LHS students to give back to the community through David Malo Day Ho‘olaule‘a
LAHAINA -Lahainaluna High School’s 44th annual David Malo Day Ho’olaule’a will be held on Saturday, April 12, beginning at 4 p.m. at the historic campus’ Boarders’ Field.
“Malama Kai” (Protect Our Ocean) is this year’s theme, as the oldest public school west of the Rocky Mountains and Hawaii’s only state-sanctioned boarding school established in 1831 will once again honor one of its first graduates and cultural patriots, David Malo.
Through selected, thematic songs and dances, the event extols the natural reefs, the deep blue ocean and the marine life that helped sustain our islands.
The sunset pageant features the school’s Boarders’ Chorus and the Hawaiiana Club, with both organizations also preparing the food for the poi supper that begins at 5 p.m., and then cleaning up the field in the heart of the campus.
The students thus reflect the philosophy that undergirds the organizations: a sense of giving, a sense of sharing and a sense of continuity. They are taught to be the stewards of the legacy
left to us from the host culture, Hawaii.
David Malo Day has its roots deep within the grounds of the campus. The late Jimmie Greig, then a surveyor for Pioneer Mill Company and a football coach at Lahainaluna in the 1960s, is the creator of this time-honored event.
Together with then-Principal Ralph Murakami, Greig designed a ho’olaule’a (celebration) as a venue to teach students the value of giving back to a community that supports the school athletically, academically and socially, and to become contributing members in a global society.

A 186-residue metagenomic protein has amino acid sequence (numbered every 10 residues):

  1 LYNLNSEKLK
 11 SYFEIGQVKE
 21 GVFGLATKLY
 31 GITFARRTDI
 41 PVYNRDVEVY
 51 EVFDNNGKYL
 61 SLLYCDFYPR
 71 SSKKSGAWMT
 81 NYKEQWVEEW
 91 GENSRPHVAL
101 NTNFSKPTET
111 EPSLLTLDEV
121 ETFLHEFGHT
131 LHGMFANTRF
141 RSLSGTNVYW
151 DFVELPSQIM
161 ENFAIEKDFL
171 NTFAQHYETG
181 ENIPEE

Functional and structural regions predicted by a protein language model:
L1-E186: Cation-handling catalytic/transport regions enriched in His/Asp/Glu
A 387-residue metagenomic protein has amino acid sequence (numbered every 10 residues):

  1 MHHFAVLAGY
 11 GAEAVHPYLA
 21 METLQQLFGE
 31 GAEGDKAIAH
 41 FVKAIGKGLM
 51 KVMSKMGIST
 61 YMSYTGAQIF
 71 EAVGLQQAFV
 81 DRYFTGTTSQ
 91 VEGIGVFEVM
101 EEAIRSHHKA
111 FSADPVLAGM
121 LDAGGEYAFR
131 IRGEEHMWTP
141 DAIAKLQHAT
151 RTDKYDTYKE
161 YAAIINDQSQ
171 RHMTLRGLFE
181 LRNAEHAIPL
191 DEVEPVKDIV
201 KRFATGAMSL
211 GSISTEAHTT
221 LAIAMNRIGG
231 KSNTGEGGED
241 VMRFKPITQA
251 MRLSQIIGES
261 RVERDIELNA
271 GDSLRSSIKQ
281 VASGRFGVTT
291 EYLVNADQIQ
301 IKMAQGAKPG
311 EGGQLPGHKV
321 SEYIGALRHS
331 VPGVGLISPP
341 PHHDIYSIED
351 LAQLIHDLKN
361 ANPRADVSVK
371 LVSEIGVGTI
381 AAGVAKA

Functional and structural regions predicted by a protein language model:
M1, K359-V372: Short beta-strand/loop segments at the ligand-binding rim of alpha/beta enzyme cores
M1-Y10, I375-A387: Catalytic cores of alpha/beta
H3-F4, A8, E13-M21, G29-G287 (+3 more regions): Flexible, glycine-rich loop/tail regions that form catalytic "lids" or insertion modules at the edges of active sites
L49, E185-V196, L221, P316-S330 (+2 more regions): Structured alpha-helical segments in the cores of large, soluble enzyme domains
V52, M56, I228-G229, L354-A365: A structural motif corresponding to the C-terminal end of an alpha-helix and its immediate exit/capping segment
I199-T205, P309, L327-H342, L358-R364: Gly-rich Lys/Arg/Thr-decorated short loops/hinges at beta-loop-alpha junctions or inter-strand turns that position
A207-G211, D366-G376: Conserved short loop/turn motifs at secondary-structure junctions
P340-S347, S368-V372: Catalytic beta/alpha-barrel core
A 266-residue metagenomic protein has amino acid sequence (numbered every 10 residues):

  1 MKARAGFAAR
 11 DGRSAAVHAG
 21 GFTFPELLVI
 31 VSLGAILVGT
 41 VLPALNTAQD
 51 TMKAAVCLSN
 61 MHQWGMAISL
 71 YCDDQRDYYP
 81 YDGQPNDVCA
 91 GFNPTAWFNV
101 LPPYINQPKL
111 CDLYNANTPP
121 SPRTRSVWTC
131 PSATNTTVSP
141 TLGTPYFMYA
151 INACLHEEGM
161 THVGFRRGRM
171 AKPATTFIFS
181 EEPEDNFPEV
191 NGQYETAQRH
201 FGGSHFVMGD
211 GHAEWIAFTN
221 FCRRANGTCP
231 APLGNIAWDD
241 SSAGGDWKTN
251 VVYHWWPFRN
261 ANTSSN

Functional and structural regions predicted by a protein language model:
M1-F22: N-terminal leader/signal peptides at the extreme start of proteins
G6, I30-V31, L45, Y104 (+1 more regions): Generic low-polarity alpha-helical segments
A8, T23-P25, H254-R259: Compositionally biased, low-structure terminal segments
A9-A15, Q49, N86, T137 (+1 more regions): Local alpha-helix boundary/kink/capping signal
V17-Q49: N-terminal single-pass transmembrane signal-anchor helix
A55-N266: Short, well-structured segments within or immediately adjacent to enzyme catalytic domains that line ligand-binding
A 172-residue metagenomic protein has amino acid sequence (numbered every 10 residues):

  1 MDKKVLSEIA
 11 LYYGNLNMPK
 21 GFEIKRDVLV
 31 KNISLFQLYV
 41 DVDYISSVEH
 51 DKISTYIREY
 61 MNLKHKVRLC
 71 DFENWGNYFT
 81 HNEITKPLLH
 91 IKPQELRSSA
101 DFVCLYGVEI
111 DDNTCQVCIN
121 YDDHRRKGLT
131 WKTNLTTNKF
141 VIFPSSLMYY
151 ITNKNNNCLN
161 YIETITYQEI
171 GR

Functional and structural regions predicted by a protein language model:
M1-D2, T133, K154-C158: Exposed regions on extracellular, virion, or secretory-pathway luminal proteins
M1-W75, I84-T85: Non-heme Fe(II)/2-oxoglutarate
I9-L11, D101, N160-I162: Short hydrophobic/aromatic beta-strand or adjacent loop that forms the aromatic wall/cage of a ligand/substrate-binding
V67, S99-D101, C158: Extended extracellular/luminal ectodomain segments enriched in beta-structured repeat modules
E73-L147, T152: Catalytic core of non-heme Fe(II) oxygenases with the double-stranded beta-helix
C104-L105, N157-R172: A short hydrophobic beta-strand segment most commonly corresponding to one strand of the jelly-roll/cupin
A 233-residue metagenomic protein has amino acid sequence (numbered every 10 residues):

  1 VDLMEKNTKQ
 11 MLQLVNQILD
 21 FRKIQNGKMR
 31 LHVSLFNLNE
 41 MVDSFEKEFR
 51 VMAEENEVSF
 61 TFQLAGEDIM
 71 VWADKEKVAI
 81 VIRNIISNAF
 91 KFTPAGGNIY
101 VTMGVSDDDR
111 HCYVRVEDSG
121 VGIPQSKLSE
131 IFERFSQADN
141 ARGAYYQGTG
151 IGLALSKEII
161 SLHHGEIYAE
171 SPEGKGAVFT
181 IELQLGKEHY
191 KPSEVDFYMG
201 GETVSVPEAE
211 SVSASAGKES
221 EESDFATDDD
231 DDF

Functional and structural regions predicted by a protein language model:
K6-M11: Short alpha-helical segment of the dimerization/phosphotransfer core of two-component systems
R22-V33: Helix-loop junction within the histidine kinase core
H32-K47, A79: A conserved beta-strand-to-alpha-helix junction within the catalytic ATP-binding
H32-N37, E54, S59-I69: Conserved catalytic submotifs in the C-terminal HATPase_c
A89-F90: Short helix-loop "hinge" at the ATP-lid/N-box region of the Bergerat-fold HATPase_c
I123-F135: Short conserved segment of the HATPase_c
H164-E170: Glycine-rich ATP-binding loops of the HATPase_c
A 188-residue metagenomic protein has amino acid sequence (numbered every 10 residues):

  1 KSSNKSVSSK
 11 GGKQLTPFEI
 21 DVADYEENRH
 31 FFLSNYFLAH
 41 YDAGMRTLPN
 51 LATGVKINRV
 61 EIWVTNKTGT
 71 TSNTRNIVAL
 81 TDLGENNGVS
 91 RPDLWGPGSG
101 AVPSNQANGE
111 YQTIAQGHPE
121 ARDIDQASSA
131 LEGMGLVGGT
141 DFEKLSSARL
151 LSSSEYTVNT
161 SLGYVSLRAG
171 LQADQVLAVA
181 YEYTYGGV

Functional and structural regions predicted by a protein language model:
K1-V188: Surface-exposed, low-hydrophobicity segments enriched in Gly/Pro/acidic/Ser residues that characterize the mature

For the small, close-knit community of Lahaina, the event is a representation of the Hawaiian traditions envisioned for Lahainaluna. The co-founders selected Malo, a graduate who went on to become a teacher, superintendent of schools, an entrepreneur, a preacher, an advisor to King Kamehameha III (with whom a democratic constitution was crafted) and author of “Hawaiian Antiquities,” one of the first books on the history of Hawaii to be written by a Native Hawaiian.
Upon his request and in recognizing the changing cultural tide of the islands, Malo is buried high above Lahainaluna, steps away from the symbolic “L” atop Pu’u Pa’u Pa’u (Hill of Struggle) that overlooks the campus, Lahaina Town and across the roadstead to Lanai and Molokai.
The Lahainaluna boarding program began in 1836 and continues today, offering a work-study curricula to young men and women toward a high school diploma from an accredited school. The program not only focuses on work and study ethics but also teaches the students to be resilient, resourceful, respectful, collaborative and independent.
The festivities begin at 4 p.m. with the traditional makahiki games and demonstrations, followed at 5 p.m. by a poi, laulau, lomi salmon, pineapple and beverage supper ($15), and the free sunset pageant at 6 p.m. featuring the Boarders’ Chorus and the Hawaiiana Club.
Lori Gomez-Karinen, advisor to both organizations since their inception and program director, expressed that it takes a whole village to put on this traditional event: the staff at Lahainaluna, the families, the community, businesses, the Lahainaluna High School Foundation, alumni and countless volunteers from all across the islands.
“We are an island community with island values, mores and traditions, living in a diverse population and in progressive times. We are most appreciative and grateful for the excellent support and nurturing given us by our immediate community and from the island of Maui and beyond,” she said.
“Indeed, we exist because of our island ohana and the values of our host culture that are deeply rooted in the school. They are a way of life for us.”
Ilima Greig-Hong and Robert Pomai Krueger are the choreographers and cultural consultants; Kahaala Greig and the students lead the music; and the boarding and cafeteria staff provide instruction and direction with the food preparations and field set-up.
Call Lahainaluna High School at 662-4000 for more information.